The founder of Theatre New Brunswick, Walter John Learning, was still acting despite being legally blind. He had a computer that could speak his lines to him, and he would learn his part that way.
“He loved to play Santa Claus,” said David Johnson, a friend and former student of Learning. “He was a wonderful Santa.”
After a lifetime dedicated to artists and theatre in New Brunswick and across Canada, Learning died peacefully in Fredericton on Sunday night at the age of 81, according to longtime friend Ilkay Silk.
Learning founded Theatre New Brunswick – the province’s leading professional anglophone theatre company – in 1968. He was also an actor, writer, director, producer, and mentor.
“I spoke to him a few days ago and I knew he was ill, but he seemed in very good spirits. He had problems with his lungs,” said Johnson.
He said Walter gave him his first job in theatre.
“He started theatre in New Brunswick at a time when no one else in the country was doing it,” Johnson said.
According to the New Brunswick government, Learning’s vision was to create a theatre company that toured all over the province. Before Theatre New Brunswick, professional theatre companies only visited New Brunswick every few years, meaning only amateur productions provided opportunities to experience live theatre.
Under Learning’s leadership, the Theatre New Brunswick Young Company was established to bring live theatre to schools and to give young actors the opportunity to develop their talents.
Learning also served as artistic director of Theatre New Brunswick from 1968 to 1978 and again from 1995 to 1999. In the years between, he served as the head of the theatre section of the Canada Council in Ottawa and as artistic director of the Vancouver Playhouse and Prince Edward Island’s Confederation Centre of the Arts.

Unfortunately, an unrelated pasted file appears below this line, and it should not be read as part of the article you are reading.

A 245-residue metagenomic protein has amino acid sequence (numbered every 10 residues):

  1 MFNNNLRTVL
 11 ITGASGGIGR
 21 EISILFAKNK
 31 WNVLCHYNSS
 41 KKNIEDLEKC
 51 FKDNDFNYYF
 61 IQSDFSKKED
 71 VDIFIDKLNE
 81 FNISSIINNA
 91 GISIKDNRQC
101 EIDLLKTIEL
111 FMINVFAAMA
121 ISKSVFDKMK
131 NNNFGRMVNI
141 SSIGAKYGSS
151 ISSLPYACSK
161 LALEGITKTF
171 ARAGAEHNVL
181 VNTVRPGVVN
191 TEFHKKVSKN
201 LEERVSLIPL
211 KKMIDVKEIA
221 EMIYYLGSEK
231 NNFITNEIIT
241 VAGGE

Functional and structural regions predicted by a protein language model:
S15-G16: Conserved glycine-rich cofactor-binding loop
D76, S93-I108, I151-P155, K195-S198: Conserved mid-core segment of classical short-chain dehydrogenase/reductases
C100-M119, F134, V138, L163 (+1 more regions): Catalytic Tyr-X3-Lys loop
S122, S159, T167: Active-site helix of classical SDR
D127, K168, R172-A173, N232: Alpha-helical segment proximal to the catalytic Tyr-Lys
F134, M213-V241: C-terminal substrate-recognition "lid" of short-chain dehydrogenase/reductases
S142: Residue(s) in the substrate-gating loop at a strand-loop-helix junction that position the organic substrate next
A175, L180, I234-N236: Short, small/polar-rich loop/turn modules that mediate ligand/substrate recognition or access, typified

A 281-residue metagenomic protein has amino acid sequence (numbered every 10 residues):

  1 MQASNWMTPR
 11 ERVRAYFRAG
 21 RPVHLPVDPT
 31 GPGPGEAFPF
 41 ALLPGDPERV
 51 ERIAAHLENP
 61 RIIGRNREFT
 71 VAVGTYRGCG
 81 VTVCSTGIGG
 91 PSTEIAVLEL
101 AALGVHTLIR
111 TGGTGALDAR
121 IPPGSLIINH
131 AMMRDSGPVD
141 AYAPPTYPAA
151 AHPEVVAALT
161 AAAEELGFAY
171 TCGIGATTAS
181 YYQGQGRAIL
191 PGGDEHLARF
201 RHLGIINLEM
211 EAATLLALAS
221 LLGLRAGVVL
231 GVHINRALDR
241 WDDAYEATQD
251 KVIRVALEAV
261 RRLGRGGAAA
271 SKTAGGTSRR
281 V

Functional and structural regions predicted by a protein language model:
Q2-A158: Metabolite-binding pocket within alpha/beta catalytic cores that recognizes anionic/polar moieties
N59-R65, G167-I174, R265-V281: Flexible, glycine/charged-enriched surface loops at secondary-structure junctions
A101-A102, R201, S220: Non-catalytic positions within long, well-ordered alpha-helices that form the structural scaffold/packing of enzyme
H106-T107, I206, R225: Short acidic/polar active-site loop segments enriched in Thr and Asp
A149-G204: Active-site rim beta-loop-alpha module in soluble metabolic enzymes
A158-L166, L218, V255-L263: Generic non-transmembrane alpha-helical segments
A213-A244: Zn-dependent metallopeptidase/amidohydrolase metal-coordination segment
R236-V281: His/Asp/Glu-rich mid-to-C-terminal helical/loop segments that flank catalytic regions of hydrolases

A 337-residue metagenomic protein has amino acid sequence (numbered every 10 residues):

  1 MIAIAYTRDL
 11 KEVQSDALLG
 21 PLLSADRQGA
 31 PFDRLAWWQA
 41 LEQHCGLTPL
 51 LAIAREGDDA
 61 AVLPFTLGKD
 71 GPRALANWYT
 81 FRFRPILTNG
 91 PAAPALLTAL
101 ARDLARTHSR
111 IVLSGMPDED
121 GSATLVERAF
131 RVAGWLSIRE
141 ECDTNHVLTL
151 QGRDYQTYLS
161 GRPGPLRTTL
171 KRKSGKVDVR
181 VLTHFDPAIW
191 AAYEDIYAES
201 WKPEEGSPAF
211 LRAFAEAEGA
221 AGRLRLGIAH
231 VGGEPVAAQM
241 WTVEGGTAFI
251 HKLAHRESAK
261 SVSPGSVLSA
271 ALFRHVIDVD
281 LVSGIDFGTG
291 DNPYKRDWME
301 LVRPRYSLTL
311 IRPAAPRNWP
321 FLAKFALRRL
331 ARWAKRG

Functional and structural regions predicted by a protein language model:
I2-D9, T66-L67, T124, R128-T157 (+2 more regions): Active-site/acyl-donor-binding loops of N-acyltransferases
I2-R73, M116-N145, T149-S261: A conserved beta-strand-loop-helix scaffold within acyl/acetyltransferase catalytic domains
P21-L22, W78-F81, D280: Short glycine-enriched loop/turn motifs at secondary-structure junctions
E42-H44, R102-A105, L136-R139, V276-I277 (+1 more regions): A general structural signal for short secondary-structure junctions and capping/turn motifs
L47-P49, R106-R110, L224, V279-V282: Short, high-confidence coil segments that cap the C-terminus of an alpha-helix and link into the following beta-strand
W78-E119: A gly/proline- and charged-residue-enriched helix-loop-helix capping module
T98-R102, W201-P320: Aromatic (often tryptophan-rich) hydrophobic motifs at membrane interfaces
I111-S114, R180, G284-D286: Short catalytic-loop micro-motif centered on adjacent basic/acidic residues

In 2018, he received the Order of New Brunswick in honour of his achievements in the field of art and theatre. He was appointed to the Order of Canada in November of 2019.
“He was very modest and quiet in his wonderful Newfoundland way about his accomplishment,” Johnson said of the Quidi Vidi, N.L.-born Learning.
Among many celebrated productions are his collaborations with the late Governor General’s Award-winning poet Alden Nowlan, with whom he wrote plays including The Dollar Woman, Frankenstein: The Man Who Became God and The Incredible Murder of Cardinal Tosca. The plays have been produced many times by companies across the continent, and The Dollar Woman is currently part of the Grade 11 English curriculum for anglophone school districts in New Brunswick.
Silk, one of the founding members of the Theatre New Brunswick Young Company, met Learning 49 years ago. Silk said Learning made theatre and acting a “legit profession” for people in New Brunswick.
“We’ve created a lot of directors and theatre designers,” said Silk. “It made New Brunswick part of the professional theatre culture of Canada.”
Silk has now retired, but she’s currently the chair of the TNB Foundation, which is an organization that raises money for Theatre New Brunswick.
“He loved telling stories, and I think the theatre was an extension of that personality that was truly interested in people and in their stories,” she said.
“It didn’t matter what walk of life they came from. He was truly interested in humans and he had a wicked sense of humour, which we all had to match.”